The OpenMath Project was started in order to develop technologies to allow mathematical objects to be manipulated in a meaningful way in modern multimedia computational environments. This implies that an object must carry some encoding of its semantics, as well as be able to display itself using appropriate notation. Early in the project the MathML working group of the Worldwide Web Consortium produced a mechanism for encoding presentation information (and a very limited amount of semantics) and the project decided to exploit MathML both as a presentation medium, and as an alternative content format in simple cases.
The main output of the project has been a document describing the OpenMath standard, and a suite of content dictionaries describing the semantics of particular symbols. These have been implemented in a number pieces of software, both re-usable tools and end-user applications.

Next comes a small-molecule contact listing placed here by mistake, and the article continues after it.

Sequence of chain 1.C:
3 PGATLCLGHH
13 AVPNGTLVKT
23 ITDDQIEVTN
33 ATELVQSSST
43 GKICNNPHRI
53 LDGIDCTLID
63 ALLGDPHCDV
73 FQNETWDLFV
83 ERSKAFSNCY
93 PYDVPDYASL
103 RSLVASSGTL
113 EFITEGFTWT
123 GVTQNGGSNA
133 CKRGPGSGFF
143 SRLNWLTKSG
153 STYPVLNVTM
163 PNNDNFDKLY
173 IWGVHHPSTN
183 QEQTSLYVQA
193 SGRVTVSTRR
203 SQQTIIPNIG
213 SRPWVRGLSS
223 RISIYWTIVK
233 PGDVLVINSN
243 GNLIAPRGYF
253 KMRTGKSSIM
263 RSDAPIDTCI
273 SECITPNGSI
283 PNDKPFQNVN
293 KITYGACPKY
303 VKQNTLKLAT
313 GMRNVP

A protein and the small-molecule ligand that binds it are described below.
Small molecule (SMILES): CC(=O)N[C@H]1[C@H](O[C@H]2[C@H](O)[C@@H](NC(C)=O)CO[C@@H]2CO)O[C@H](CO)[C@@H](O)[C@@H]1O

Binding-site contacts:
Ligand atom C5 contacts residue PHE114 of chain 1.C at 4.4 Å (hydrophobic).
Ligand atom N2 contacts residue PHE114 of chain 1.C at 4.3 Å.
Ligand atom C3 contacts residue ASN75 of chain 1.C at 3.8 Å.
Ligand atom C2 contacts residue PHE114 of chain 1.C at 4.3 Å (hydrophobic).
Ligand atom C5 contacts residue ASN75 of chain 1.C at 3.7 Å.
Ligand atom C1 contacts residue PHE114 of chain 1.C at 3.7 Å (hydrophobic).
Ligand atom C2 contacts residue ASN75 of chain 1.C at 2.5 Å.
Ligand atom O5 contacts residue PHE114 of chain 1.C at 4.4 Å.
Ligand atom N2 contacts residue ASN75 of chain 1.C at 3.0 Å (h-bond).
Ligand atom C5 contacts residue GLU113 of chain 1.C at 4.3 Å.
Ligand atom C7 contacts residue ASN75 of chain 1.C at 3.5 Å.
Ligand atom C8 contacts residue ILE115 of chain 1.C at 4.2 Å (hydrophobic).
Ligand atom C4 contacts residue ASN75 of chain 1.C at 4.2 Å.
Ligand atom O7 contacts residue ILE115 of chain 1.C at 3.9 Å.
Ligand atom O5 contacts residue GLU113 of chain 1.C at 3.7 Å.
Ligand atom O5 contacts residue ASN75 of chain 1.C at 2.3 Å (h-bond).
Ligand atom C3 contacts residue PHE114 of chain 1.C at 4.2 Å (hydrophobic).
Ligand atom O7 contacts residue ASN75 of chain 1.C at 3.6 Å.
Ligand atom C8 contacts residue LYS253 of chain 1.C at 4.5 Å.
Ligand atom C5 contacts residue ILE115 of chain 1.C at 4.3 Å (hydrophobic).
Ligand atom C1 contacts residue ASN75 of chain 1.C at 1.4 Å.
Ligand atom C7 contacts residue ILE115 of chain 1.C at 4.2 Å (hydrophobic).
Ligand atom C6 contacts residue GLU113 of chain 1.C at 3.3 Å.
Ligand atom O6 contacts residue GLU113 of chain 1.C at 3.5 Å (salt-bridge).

A second important activity has been to provide input to the specification of the content part of MathML 2 to remove ambiguities, define a more consistent set of symbols, and ensure that the semantics of those symbols correspond as far as possible to their equivalents in OpenMath.
The results of the project have been disseminated via a number of information days and workshops, publications in academic journals, conferences, and a special edition of the ACM SIGSAM Bulletin, and on the worldwide web. An international society has been set up to maintain the standard and oversee the development of new content dictionaries. The industrial partners are in the process of developing commercial products based on OpenMath technology.